David Williamson perceives himself as an Australian dramatist seeking primarily to entertain as he reflects on contemporary behavior. His critics prefer to dig deeper, focusing on weighty social and moral issues. Like British counterpart Alan Ayckbourn, Williamson has become his country’s most popular playwright not just through “a talent to amuse” but also by affording audiences a second — if occasionally superficial — look at themselves.
He based his last play, “Money and Friends,” on a late 1990s reaction to the “greed is good” decade by posing a disturbing hypothesis: How would you respond to a friend’s financial disaster? This obviously translated well enough across the Pacific to tweak collective psyches successfully in Los Angeles, where it ran recently.
By that yardstick “Brilliant Lies,” with its theme of sexual harassment in the workplace, should have global appeal. Susy (Miranda Otto), a young office worker, has accused her gung-ho boss Gary (Chris Betts) of prolonged harassment culminating in a clumsy piece of physical molestation. She takes the case to an arbitrator under Australia’s Equal Opportunity Act, demanding $ 40,000 compensation.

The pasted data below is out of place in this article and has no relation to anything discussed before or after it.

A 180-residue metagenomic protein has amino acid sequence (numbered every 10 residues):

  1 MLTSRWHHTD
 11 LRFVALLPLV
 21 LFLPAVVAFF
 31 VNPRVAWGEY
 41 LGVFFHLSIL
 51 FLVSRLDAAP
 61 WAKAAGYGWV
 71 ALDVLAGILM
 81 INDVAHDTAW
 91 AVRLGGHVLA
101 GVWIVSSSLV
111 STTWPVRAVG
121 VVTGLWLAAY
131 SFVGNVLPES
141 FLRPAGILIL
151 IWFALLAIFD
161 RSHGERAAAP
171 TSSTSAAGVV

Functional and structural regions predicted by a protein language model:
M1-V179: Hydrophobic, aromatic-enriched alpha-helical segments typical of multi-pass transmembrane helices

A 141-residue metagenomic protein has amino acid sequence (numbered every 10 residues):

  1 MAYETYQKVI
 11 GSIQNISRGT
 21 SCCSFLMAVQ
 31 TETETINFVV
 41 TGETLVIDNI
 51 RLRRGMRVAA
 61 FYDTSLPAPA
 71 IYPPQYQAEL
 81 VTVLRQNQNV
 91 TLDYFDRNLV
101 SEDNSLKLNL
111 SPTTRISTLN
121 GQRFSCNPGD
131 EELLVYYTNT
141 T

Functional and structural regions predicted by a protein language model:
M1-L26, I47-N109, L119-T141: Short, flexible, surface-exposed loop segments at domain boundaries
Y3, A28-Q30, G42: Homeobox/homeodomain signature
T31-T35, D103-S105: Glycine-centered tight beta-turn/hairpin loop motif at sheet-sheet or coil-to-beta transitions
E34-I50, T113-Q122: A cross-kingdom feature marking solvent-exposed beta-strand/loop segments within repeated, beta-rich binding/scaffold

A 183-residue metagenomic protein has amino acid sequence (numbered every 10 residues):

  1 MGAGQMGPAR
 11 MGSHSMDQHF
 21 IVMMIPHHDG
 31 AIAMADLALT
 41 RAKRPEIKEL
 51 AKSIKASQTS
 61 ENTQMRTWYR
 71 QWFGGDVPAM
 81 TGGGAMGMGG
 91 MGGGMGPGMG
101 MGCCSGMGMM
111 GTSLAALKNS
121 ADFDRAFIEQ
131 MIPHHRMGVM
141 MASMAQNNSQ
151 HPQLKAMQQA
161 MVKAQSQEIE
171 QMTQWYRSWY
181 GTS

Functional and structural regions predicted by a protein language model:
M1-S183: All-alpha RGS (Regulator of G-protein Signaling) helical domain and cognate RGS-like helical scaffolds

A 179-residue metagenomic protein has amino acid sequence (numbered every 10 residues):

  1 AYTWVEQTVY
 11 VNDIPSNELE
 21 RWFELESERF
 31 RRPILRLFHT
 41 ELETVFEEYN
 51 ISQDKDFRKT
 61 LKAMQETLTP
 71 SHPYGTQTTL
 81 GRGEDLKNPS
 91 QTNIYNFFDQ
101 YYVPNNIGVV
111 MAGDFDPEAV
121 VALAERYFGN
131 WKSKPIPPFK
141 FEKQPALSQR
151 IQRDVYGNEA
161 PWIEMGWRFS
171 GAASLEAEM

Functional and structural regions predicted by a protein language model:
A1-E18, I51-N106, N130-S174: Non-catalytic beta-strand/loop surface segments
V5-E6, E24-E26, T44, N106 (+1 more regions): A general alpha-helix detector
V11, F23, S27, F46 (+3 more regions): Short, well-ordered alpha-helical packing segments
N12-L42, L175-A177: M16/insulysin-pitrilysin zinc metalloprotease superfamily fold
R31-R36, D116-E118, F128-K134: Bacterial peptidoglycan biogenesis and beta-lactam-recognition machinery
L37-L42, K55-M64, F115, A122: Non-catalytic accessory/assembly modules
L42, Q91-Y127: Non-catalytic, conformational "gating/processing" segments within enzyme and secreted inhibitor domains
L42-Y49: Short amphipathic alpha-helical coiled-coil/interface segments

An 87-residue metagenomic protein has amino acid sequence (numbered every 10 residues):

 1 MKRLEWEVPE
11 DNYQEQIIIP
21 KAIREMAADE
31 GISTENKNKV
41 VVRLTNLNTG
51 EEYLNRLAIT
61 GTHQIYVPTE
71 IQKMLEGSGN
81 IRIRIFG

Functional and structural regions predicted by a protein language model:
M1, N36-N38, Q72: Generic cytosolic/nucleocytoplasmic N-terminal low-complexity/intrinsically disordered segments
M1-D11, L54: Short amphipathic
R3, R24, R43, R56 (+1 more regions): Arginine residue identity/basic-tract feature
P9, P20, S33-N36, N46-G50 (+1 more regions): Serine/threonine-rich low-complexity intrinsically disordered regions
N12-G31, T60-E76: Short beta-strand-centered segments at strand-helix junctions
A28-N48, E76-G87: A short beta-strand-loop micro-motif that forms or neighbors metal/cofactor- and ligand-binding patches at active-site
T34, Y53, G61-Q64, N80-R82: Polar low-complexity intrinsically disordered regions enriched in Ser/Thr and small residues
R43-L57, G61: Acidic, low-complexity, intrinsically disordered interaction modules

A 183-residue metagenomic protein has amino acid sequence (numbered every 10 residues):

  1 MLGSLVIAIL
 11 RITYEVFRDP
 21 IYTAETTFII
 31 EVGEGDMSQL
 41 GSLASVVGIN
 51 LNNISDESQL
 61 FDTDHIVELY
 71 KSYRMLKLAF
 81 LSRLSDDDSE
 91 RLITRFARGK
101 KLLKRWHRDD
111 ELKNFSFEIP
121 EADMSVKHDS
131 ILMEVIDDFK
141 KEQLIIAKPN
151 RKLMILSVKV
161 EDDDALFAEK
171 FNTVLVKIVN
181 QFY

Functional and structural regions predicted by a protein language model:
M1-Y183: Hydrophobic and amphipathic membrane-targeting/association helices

The protagonists seem crudely defined at first, their conflict over-simplified, but Williamson is deliberately snaring us in our own gender prejudices. Susy’s clothes are bright and clingingly provocative; her behavior selfish, promiscuous and manipulative.
Gary, an aggressive, macho stereotype with an oversupply of testosterone, has a reputation for forcing himself onto a succession of female employees.
Who is to be believed? It is up to the arbitrator, Marion (Christine Amor), to decide. Williamson muddies the water further by complicating the nature of the combatants’ relationship, and by revealing through sister Katy (Genevieve Lemon) that Susy is a compulsive liar, and that their father, Brian (Ray Barrett) also has much to answer for.
Director Mellor achieves a satisfying resolution after a sequence of rapid scenes involving disciplined movements around the green-partitioned set. The veteran Barrett commands the stage in his all-too-brief appearances, while Lemon and Otto are convincing as sisters with different sexual preferences.